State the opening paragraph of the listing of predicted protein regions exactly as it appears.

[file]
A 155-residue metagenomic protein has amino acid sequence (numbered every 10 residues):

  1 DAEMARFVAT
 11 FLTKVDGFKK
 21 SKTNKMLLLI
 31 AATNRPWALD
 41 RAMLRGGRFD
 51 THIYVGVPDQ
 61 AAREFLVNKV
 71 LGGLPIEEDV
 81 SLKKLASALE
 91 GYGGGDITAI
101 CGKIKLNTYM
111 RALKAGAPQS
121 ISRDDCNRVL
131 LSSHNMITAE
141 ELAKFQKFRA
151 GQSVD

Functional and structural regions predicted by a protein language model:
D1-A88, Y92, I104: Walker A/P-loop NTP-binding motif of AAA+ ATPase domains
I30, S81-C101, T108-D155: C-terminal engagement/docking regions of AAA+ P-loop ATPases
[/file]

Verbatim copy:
A 155-residue metagenomic protein has amino acid sequence (numbered every 10 residues):